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re: Re: st: Propensity Score Matching with Multiple Categorical Variables with Multiple Categories...Dummy Variables?


From   "Ariel Linden, DrPH" <ariel.linden@gmail.com>
To   <statalist@hsphsun2.harvard.edu>
Subject   re: Re: st: Propensity Score Matching with Multiple Categorical Variables with Multiple Categories...Dummy Variables?
Date   Sat, 14 Jul 2012 12:24:24 -0400

Austin is absolutely correct (as always). I purposely limited my response to
only the issue of using the "i." prefix within the logit model vs creating
additional dummy variables. In order to round out the discussion points that
Austin raises, including higher order terms for relevant covariates is also
a common recommendation in matching approaches. Balance may be achieved on
the covariate base level but not achieve balance at another order. More and
more, researchers are turning to boosted regression or CART models in order
to estimate the propensity score in order to account for all these issues
without having to manually program the model.

Ariel

Date: Fri, 13 Jul 2012 11:12:40 -0400
From: Austin Nichols <austinnichols@gmail.com>
Subject: Re: st: Propensity Score Matching with Multiple Categorical
Variables with Multiple Categories...Dummy Variables?

Ariel and Pete--
Estimating a logit with dummies is one way to combine across distinct
combinations of the 15 observables to estimate a propensity score. A
fully nonparametric propensity score would include every possible
interaction as well, or simply compute the mean of treatment across
all cells (possibly millions of cells).  If any cells have pscore 0 or
1, and some are almost certain to be degenerate in that way, then you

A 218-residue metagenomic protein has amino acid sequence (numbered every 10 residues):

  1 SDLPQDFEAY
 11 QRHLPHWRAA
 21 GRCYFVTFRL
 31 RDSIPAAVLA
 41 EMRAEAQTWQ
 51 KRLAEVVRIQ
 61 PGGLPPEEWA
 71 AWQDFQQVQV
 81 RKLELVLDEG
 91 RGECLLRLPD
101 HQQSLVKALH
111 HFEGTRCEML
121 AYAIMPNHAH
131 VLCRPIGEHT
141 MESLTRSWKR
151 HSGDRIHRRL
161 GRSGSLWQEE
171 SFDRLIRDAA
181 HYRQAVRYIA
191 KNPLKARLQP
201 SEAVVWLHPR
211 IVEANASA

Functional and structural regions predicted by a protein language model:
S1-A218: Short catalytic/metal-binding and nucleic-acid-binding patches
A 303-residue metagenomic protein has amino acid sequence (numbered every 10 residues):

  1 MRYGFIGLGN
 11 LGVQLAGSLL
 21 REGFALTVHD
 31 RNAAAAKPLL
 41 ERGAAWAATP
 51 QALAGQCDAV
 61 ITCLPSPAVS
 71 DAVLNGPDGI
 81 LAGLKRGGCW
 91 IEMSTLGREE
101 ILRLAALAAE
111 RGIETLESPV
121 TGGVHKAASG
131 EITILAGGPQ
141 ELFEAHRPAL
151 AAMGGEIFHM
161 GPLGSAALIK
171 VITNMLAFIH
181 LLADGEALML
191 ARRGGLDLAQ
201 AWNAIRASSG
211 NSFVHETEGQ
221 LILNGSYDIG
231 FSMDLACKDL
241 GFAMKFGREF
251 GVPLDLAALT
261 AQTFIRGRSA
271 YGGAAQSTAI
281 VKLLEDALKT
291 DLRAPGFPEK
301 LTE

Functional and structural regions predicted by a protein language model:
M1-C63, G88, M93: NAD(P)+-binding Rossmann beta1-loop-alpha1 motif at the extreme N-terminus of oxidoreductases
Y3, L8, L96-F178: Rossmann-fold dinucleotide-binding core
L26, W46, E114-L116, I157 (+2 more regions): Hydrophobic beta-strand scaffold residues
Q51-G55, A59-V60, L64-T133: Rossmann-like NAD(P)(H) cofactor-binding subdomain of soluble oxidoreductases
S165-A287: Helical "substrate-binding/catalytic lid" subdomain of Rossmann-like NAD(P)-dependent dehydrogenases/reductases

must combine that cell with another; one way of doing that is using
the marginal across some subset of categories. The logit with no
interactions is one particular method of combining across cells.

sysuse auto
logit foreign i.rep78
predict p if e(sample)
egen m=mean(foreign), by(rep78)
su m p if p<.
* Note that if you do not restrict using if e(sample)
* the estimated p=.818 for rep78=1
* (taken from excl cat rep78=5) when it should be zero.
ta rep78, mi sum(foreign)
ta rep78, mi sum(m)
ta rep78, mi sum(p)

g fakecat=round(mpg,10)
logit foreign i.rep78##i.fakecat
predict p2 if e(sample)
egen m2=mean(foreign), by(rep78 fakecat)
su m2 p2 if p2<.


On Fri, Jul 13, 2012 at 10:19 AM, Ariel Linden, DrPH
<ariel.linden@gmail.com> wrote:
> Hi Pete,
>
> Since estimation of the propensity score is nothing more than a logistic
(or
> probit) regression model, you could leave the categorical variables as-is
> and use the "i." prefix to denote that they are categorical, such as
i.race.
> The regression output will show you that the levels of the categorical
> variable have been dealt with accordingly (including if any of the levels
> are dropped from the model). See for example:
>
> sysuse auto
> logit foreign i.rep78
>
> On the other hand, you could certainly create dummy variables for the
> categorical variable. However, if you have a large number of covariates,
> your dataset will start looking ugly in a hurry. In any case, your results
> will be identical:
>
> tab rep78, gen(rep78_)
> logit foreign rep78_1- rep78_5
>
> I hope this helps
>
> Ariel
>

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